A Citi Field homecoming for Matt Harvey, where the Orioles pitcher starred for so many years for the New York Mets, featured plenty of warmth from the fan base and a hit parade from the hosts.
Harvey and the Orioles lost 7-1 on Wednesday to the Mets, completing a two-game sweep in Queens after a much closer 3-2 walk-off loss a night before.
“I wish things went differently,” Harvey said. “I wish the score was flip-flopped, but my job is to go out and keep runs off the board and obviously I didn’t do that, regardless of the situation. It was a rough one.”
After a clean first inning, Harvey ran into trouble early in the second. A double and a single to open the inning put two runners on, who both scored when Kevin Pillar tripled off the wall in left-center field. Pillar scored on a single by the next batter, José Peraza.
The Mets added a run in the third when Francisco Lindor singled, stole second and scored on a single by Dominic Smith. They chased Harvey in the fifth inning after a pair of singles and a walk. Both runners he left for reliever Shawn Armstrong came around to score, meaning Harvey allowed a season-high seven runs on eight hits in 4 ⅓ innings, raising his ERA to 4.81.
He struck out four, helping him get to 800 on his career, but Harvey is mostly trying to use his stuff to produce weak contact as opposed to missing bats at this stage. Often, it works. Opponents had a .283 batting average on balls in play in Harvey’s seven starts entering this one, but eight of 17 balls in play were hits Wednesday for a .471 average.
Based on the quality of contact, MLB’s Statcast data had just four of those balls as hard contact. But the Mets kept finding outfield grass, and Harvey’s return to Citi Field was a rough one for it.
“I thought he threw the ball [well] early in the game,” manager Brandon Hyde said. “He just got beat by some soft contact and good batting by the Mets.”
Said Harvey: “The last couple years have been kind of this way, so I wouldn’t say I’ve gotten used to it, but being able to battle through it and continue to stay in the attack mode, stay in the mindset of trying to limit damage. Obviously, I wasn’t able to do that today.”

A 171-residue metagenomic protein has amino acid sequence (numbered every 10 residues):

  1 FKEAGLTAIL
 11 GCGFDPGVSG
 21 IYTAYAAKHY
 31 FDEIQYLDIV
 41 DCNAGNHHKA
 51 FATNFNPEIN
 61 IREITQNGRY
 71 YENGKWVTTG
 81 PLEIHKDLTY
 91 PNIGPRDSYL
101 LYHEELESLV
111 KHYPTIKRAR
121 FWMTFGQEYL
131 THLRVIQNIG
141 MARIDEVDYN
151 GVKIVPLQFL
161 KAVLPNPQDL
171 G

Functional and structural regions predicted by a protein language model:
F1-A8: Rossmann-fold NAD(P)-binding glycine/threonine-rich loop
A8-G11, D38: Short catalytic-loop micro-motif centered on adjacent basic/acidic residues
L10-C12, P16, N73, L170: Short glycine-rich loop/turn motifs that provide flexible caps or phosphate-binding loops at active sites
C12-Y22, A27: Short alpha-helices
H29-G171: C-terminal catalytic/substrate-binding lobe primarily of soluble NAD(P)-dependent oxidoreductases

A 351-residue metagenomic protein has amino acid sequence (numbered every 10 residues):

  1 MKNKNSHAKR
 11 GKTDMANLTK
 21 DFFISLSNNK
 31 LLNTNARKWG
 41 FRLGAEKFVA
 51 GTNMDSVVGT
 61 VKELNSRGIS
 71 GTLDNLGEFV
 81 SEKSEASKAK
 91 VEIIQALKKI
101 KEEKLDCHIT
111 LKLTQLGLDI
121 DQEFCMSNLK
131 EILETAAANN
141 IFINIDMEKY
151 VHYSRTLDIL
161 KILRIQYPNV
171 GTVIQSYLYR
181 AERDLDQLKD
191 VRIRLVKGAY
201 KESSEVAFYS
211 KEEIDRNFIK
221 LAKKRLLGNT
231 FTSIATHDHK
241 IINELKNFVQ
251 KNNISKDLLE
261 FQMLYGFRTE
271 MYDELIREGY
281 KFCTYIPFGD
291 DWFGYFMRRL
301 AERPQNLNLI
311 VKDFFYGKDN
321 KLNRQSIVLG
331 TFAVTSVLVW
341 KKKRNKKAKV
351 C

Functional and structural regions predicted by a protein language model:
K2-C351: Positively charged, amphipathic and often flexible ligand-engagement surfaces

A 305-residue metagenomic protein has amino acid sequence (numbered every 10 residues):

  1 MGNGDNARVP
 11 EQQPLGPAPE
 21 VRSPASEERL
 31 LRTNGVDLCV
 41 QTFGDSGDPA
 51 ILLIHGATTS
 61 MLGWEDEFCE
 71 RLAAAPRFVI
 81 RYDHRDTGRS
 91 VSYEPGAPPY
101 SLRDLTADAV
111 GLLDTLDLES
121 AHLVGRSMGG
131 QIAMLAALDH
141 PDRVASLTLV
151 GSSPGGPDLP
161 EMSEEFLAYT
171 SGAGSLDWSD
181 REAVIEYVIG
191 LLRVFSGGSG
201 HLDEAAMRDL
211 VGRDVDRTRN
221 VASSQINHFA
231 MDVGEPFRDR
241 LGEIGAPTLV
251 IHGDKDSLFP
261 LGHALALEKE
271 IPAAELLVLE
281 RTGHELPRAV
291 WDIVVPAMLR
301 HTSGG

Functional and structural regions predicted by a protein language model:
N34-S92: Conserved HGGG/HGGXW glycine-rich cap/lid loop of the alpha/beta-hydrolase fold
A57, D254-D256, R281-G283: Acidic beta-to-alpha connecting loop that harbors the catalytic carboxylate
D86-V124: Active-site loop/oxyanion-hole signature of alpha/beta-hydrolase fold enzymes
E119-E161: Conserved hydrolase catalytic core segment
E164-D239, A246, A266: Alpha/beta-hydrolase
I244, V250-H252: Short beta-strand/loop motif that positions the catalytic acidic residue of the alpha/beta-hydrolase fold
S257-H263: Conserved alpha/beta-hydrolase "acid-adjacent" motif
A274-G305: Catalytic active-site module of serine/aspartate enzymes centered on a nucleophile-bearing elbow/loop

He seemed to be able to detach the disappointment of the result from how special the moment was, though. He received ovations coming to the mound in the first inning and coming to the plate to bat, tipping his hat each time.
Harvey said his injuries and some off-field issues that tainted the end of his Mets career after the high point of a 2015 run to the World Series made him question what kind of reaction he’d get. He was glad for the positive one.
“There was a lot of excitement, a lot of memories,” Harvey said. “Obviously, there’s been so many ups and downs here with this ballpark and this organization that I didn’t know what to expect and what they gave me, what the fans gave me out there was pretty incredible. I was holding back tears. I’m not going to lie about that. It was pretty hard holding them back. It reminded me of a lot of the good memories and coming off the field with an ovation like that, it brought a lot back. It was very special to me, something I’ll never forget.”
Said Hyde: “I thought the ovation that the Mets crowd gave to him on the mound and when he went to hit was very cool. I’m sure he appreciated that. He acknowledged that both times. That was classy on their part. I’m sure he wishes that the results were different, but I think it was a big deal for him to pitch here.”
The Orioles (16-21) had another tepid day offensively, going hitless between a two-out double by Trey Mancini in the first inning and a pop-up single by Cedric Mullins to begin the sixth.
Freddy Galvis scored their only run after leading off the seventh with a walk, going to third on a Rio Ruiz single and scoring on a groundout by Chance Sisco.
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Mancini had the only multi-hit game for the Orioles, raising his batting average to .252.
“We just couldn’t get any rallies going,” Hyde said. “We’re just not swinging the bat very well.”
Orioles vaccinated for relaxed protocols
The Orioles announced Wednesday that 85% of their on-field personnel and those who interact with them are fully vaccinated against COVID-19, allowing them to relax health and safety protocols including mask wearing in the dugout, bullpen and weight room. It allows for more freedom of movement at restaurants and hotels on the road, among other things.
“We’re very excited to reach that number and today’s our day,” Hyde said. “We’re very proud as an organization. It just feels so good from top to bottom how a lot of people have put a lot of work into this and it’s a good day to be, May 12, our 85% day.”
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